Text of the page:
* Classic – Accelerate (7-2), McKinzie (6-1), Catholic Boy (7-1), West Coast (7-1)

Ranked the best thoroughbred in the world, Winx (1-5) bids for an unprecedented four-peat Saturday (or late night Friday) in the $3.55 million Group 1 Cox Plate at Moonee Valley in suburban Melbourne. Winner of 28 consecutive races including 21 at Group 1 level, all in Australia, the 7-year-old mare has not lost since the month before American Pharoah won the 2015 Kentucky Derby. Bettors have made European-based Godolphin horse Benbatl (7-1) the second favorite on the strength of his win over the same 1¼-mile distance two weeks ago in the nearby Group 1 Caulfield Stakes (not to be confused with last week’s Caulfield Cup). Benbatl will be close to the lead throughout and looking to fend off the usual deep close from Winx. Three-time Australian Group 1 winner Humidor (15-1) looks to stretch out from recent sprints. Former André Fabre trainee Avilius (25-1) is 4-for-4 since he was transferred this year to Australia, including a Group 3 win at 1 9/16 miles. Coming in from Europe for Coolmore, Rostropovich (40-1) will likely set the pace. It would be silly to pick against Winx, and I am not buying into the Benbatl hype. If I play the race, I will put her cold over Avilius and Rostropovich. But there is no money to be made here, so I may just sit back and enjoy watching one of the best racing mares ever. The Cox Plate starts Saturday at 2 a.m. EDT – Friday at 11 p.m. PDT.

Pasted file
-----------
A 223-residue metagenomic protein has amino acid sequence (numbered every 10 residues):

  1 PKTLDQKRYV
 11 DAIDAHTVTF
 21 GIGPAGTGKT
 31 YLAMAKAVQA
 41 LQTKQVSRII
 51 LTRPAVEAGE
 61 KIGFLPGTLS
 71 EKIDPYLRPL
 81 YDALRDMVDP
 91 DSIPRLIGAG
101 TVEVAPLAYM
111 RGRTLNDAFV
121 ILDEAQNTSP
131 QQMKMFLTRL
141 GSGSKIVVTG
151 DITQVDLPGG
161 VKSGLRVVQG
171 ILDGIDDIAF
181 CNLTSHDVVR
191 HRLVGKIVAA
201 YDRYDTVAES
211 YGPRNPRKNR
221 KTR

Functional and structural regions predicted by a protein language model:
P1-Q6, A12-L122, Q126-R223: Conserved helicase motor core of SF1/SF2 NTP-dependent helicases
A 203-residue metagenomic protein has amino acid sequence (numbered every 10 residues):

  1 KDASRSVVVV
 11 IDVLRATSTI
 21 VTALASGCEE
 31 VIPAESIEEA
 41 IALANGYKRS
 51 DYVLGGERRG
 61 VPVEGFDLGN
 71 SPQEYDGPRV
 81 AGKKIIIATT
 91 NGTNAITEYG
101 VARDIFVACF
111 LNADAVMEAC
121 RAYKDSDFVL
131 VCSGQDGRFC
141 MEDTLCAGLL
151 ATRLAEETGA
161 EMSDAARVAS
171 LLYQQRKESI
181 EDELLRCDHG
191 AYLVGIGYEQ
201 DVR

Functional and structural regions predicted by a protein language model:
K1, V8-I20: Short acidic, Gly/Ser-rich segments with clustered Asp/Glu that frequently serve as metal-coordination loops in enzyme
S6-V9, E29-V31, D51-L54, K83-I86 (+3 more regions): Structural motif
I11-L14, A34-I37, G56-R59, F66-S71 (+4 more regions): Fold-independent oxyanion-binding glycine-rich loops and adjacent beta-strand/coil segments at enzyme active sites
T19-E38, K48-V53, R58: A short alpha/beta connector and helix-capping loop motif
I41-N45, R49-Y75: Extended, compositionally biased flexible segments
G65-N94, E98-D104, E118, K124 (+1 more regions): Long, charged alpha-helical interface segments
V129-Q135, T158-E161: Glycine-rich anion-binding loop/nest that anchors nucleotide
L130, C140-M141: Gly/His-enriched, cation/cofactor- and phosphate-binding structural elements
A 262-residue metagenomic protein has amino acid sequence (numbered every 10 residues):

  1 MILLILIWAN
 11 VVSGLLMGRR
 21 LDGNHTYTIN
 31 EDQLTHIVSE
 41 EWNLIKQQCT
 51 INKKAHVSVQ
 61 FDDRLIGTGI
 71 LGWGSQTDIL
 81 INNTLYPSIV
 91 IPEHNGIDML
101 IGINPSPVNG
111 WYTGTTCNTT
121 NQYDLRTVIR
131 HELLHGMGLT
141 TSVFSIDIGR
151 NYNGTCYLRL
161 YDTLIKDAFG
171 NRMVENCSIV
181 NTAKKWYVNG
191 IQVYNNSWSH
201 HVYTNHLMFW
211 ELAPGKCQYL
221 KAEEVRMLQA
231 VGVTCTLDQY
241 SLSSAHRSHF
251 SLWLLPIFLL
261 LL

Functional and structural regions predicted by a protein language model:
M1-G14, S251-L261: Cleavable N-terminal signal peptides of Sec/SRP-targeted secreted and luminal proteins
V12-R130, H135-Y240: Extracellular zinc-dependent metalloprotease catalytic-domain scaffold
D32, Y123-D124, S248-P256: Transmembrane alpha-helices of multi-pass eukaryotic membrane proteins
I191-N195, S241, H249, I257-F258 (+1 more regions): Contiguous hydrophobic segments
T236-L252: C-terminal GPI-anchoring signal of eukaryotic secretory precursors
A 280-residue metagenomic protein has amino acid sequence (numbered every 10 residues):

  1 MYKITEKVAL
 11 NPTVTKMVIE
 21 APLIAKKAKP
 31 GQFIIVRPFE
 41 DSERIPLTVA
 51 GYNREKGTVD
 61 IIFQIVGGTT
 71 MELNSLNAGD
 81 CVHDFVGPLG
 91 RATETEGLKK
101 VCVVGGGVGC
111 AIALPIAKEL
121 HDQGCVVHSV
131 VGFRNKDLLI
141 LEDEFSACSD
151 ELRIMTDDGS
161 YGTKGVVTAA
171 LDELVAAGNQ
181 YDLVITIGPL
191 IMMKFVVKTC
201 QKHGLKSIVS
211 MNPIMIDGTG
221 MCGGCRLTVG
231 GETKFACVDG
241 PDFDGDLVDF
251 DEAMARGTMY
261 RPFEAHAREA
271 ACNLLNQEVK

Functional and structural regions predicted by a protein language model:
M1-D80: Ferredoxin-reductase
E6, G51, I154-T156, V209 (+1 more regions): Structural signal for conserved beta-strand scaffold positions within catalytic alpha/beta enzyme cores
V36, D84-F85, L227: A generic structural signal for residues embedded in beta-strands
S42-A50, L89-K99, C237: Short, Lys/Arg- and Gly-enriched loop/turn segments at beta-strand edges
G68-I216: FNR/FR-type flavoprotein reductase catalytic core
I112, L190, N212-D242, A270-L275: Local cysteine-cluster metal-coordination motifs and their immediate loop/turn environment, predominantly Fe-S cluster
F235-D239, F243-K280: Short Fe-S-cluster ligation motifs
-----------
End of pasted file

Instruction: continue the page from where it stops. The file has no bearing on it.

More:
Horse racing last weekend lost a man who was an accomplished trainer but probably a bigger contributor to the sport off the track. Rick Violette died at age 65 last Sunday in Florida, three years after he was told he had cancer. In 35 years of training mostly in New York, Violette saddled 870 winners and totaled $44 million in purse earnings, including Diversify’s victory this summer in the Whitney Stakes. But consider what Violette accomplished away from the track. He spent 10 years as president of the New York Thoroughbred Horsemen’s Association. He looked after the fund that helps jockeys injured on New York racetracks. He made sure millions of dollars went to looking after retired horses and to educational opportunities for the families of stable workers. It is only appropriate that Violette’s family asked that donations be made in his memory to the Take-Two program for retired horses and to the Backstretch Employee Service Team - one organization he created, the other he championed. They will be Rick Violette’s legacy.

Ron Flatter’s weekly racing column is posted every Friday morning at VSiN.com. It will also be posted daily from the Breeders’ Cup in Louisville, Ky., on Thursday, Friday and Saturday, Nov. 1-3. You may also hear the Ron Flatter Racing Pod, also posted Friday mornings at VSiN.com/podcasts. This week’s guests are Lord Teddy Grimthorpe, racing manager for Juddmonte Farms and Breeders’ Cup Turf favorite Enable, and Zoe Cadman, racing analyst for XBTV. The RFRP is also available at leading providers such as Apple Podcasts, Google Play Podcasts and Stitcher.